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December 20, 2017 Practice Points

Cyber Liability Policies Conditioning Coverage on the Insured’s Negligence

Policyholders should consider seeking out a policy form that does not tie coverage to the policyholder’s negligence

by Ken Kronstadt

In recent months, cyber liability policy forms offered by major insurance carriers have appeared in the insurance market under which coverage depends, at least in part, on the policyholder having been negligent. For example, one such policy provides that certain first-party expenses— e.g., notification, crisis management, investigation, credit monitoring and regulatory expenses— are covered only if they result directly from a “data privacy wrongful act” that was negligently committed by the policyholder or from the actions of a negligently supervised “rogue employee.”

In a breach in which a third party wrongfully gains access to the policyholder’s network and/or data, this type of policy language requires that the policyholder establish that it was negligent in establishing or enforcing its security measures and practices in order to obtain coverage. This presents potential issues for policyholders. First, recent history has shown that even policyholders with robust data privacy and security policies and comprehensive employee training on following such policies can find itself the victim of a data breach or social engineering scam. Such a policyholder would be hard-pressed to establish that it acted negligently, even if it wanted to do so to obtain coverage.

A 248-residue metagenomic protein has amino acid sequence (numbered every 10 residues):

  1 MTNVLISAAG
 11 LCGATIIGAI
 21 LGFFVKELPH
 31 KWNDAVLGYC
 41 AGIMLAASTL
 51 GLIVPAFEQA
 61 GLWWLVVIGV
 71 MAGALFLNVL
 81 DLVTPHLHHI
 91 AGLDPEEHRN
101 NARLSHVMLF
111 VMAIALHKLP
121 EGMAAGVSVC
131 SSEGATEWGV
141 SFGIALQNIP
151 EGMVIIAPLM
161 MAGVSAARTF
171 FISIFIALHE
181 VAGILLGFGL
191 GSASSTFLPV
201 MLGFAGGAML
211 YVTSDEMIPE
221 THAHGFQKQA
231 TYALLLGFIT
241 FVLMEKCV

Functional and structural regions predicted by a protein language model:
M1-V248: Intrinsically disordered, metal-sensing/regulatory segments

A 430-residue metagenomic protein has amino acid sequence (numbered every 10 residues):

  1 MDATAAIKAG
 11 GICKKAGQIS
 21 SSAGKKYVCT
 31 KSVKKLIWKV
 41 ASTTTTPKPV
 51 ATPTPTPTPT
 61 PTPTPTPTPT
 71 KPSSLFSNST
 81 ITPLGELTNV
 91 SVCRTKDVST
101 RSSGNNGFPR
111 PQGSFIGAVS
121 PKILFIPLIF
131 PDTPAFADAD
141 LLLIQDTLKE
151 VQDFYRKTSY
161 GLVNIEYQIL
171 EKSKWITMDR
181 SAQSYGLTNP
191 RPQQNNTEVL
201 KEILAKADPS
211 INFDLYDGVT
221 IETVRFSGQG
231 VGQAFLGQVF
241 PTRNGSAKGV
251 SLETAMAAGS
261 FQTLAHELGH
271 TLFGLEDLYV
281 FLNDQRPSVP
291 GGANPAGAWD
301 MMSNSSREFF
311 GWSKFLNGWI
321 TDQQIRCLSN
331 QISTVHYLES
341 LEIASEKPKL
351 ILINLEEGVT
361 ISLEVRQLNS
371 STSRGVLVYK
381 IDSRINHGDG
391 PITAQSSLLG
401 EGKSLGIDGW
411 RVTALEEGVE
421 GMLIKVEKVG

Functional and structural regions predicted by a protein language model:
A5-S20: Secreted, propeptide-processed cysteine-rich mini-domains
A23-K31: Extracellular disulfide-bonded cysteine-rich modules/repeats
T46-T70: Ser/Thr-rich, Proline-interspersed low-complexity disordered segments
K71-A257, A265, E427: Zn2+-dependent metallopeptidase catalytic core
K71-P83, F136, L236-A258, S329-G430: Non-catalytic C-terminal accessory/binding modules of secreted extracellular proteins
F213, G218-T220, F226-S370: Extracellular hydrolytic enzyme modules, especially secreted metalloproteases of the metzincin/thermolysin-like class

Second, and perhaps more importantly, by making such an argument, a policyholder would increase the likelihood that it would face fines, penalties or a regulatory action by the FTC or another regulatory agency. These agencies tend to focus primarily on the reasonableness of the victimized company’s actions in determining whether to bring any type of enforcement action or levy any fines or penalties. As such, policy language tying coverage to the policyholder’s negligence puts the policyholder to a Hobson’s choice: if the policyholder is not negligent, it likely will not obtain insurance coverage, but will be less likely to face a regulatory action, fines or penalties; but if the company wants to obtain insurance coverage, it would need to argue that its acts or omissions that led to a breach were negligent, making the policyholder far more likely to find itself within the crosshairs of a regulatory agency.

Accordingly, policyholders would be best advised to closely scrutinize any current or prospective cyber liability policy to examine whether coverage thereunder is dependent on the company’s negligence. If so, and if the policyholder possesses the type of data that would attract regulatory attention if breached, it should weigh the considerations above and consider seeking out a policy form that does not tie coverage to the policyholder’s negligence.

Ken Kronstadt is with Kelley Drye & Warren LLP, Los Angeles.

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